Macy's, Walmart deliver mixed results amid Amazon ecommerce battle

Walmart missed revenue estimates but is starting to see benefits from its $3 billion acquisition last year of Jet.com and the continued rollout of its online grocery service in the US.
Written by Natalie Gagliordi, Contributor

Department store chain Macy's capped off its fiscal 2016 with mixed results and forecasts another year of declining sales as it struggles to compete with online competitors.

Meantime, discount retail giant Walmart reported rising comparable sales bolstered by 29-percent growth in its ecommerce business.

First up, Macy's delivered 2016 earnings of $2.02 per share on revenue of $8.52 billion, down 4 percent year over year. Net income fell 12.9 percent to $475 million. Wall Street was expecting earnings of $1.96 per share on revenue of $8.62 billion.

Macy's said comparable sales declined by 3.5 percent while same-store sales declined 2.1 percent, slightly better than analysts had predicted.

"While 2016 was not the year we expected, we made significant progress on key initiatives that are starting to bear fruit," said Macy's CEO Terry Lundgren. "These include continued improvement in our digital platforms ... We also took a big step forward in rightsizing our physical footprint and restructuring our entire organization."

Lundgren will step down as CEO on March 23 but continue on as executive chairman. He's set to be replaced by Macy's president Jeff Gennette.

Like other retailers, Macy's has felt the sting of the so-called Amazon Effect, which sees the ecommerce behemoth eating up sales of apparel, home goods, and other staple items of the traditional department store.

Macy's has been attempting a digital reset for the better part of three years, with varying degrees of success. The retailer restructured its store operations to cope with shrinking brick-and-mortar sales and shifts in consumer behavior, but the brand still struggles to evolve as an ecommerce player.

In its latest cost-cutting initiative announced in January, Macy's said it would cut 10,100 jobs and shutter 68 stores nationwide in an effort to focus spending on its highest-growth-potential locations and new digital tech.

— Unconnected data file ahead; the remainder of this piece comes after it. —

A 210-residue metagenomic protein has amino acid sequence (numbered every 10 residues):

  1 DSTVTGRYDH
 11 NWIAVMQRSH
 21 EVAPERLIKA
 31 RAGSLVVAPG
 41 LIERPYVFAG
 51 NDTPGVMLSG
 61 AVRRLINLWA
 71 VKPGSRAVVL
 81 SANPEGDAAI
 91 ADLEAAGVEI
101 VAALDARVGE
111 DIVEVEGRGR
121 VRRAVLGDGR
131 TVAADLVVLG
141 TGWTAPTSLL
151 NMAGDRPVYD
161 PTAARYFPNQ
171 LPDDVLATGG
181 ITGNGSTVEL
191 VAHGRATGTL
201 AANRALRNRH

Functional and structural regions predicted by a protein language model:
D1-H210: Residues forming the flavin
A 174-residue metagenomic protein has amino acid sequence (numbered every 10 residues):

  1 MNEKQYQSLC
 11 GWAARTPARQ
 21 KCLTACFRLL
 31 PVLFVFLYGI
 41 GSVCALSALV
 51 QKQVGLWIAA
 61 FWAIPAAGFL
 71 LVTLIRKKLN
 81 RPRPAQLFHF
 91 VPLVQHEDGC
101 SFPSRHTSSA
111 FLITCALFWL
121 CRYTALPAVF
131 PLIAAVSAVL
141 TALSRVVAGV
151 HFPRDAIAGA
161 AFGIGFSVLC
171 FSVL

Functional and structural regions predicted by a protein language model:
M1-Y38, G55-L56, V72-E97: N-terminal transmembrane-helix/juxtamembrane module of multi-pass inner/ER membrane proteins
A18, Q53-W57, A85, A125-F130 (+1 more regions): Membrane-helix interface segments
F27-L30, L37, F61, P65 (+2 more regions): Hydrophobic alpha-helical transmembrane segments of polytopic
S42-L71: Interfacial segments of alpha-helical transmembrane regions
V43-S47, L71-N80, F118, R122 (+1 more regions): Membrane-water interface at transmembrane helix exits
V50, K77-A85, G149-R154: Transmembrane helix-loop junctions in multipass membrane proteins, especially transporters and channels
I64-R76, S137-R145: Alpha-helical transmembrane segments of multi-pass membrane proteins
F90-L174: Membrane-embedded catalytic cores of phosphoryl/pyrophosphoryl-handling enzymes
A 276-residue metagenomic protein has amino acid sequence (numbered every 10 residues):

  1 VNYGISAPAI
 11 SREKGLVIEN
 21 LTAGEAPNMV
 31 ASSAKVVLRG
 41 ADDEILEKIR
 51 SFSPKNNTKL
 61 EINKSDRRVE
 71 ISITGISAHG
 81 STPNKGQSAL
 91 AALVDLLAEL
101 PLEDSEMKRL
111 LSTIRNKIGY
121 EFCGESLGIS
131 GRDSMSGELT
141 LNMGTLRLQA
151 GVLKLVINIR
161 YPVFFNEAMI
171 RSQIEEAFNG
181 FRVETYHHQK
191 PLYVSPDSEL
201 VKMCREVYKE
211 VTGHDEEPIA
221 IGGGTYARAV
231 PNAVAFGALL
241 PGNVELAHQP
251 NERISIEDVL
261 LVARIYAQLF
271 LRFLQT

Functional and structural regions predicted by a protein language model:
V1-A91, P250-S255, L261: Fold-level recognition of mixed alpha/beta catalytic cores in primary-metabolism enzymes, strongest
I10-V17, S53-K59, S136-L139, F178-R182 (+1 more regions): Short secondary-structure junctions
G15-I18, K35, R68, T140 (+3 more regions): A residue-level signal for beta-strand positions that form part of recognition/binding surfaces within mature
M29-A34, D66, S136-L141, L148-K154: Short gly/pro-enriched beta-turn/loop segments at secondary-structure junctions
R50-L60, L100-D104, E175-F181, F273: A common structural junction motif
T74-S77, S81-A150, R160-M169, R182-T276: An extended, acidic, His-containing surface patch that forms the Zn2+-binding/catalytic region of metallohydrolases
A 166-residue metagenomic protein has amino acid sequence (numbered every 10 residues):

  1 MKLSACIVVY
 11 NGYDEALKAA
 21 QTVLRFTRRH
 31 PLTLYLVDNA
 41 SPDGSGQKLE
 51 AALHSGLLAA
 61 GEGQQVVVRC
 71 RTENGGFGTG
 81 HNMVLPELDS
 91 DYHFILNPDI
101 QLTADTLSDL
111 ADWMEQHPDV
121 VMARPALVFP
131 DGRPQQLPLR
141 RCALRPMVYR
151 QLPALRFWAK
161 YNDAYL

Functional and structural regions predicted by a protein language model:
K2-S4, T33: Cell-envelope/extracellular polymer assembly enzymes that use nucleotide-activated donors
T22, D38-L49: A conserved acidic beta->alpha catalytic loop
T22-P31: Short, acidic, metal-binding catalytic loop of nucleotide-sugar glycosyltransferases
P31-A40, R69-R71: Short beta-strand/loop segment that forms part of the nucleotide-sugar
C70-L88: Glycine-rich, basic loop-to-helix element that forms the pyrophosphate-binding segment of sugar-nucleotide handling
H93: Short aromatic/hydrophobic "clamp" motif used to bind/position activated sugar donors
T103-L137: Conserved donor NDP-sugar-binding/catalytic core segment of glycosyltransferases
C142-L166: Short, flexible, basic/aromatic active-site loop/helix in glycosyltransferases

A recent flurry of real estate sales did generate significant income for Macy's in 2016. The retailer said it brought in $673 million from real estate assets alone, with plans to continue the trend throughout 2017. Macy's said it sold its Union Square Men's store building in San Francisco, Calif., for $250 million. Macy's is still weighing options for its flagship store in New York City, as it looks to further strengthen its balance sheet.

Looking ahead, Macy's projects 2017 comparable sales to fall between 2.2 percent and 3.3. percent, which is fairly in-line with what analysts had predicted. Meanwhile, total sales are expected to decrease between 3.2 percent and 4.3 percent due to store closures.

As for Walmart, the world's largest retailer is starting to realize the benefits of its $3 billion acquisition last year of Jet.com and the continued rollout of its online grocery service in the US. Walmart's e-commerce business grew by 29 percent last quarter, up from 20.6 percent in Q3.

Walmart's e-commerce site now sells more than 35 million different types of items, which is still just a fraction of Amazon's inventory but four times more that it offered just one year ago.

Still, even as Walmart delivered its 10th-straight quarter of comparable sales growth, revenue fell short of expectations.

Walmart said total revenue for 2016 was $485.9 billion with earnings of $4.38 per share. Wall Street was expecting revenue of $486 billion with earnings of $4.32 a share. For its first quarter, Walmart said it expects earnings in the range of 90 cents to $1 a share. Wall Street expects earnings of 96 cents a share.

"We continue to invest in e-commerce to accelerate growth. We're gaining traction and moving faster," said Walmart CEO Doug McMillon in a statement.

Wamart said it's working to speed up its integration with Jet.com and looking for ways to capitalize on its scale in areas like shipping and product selection.

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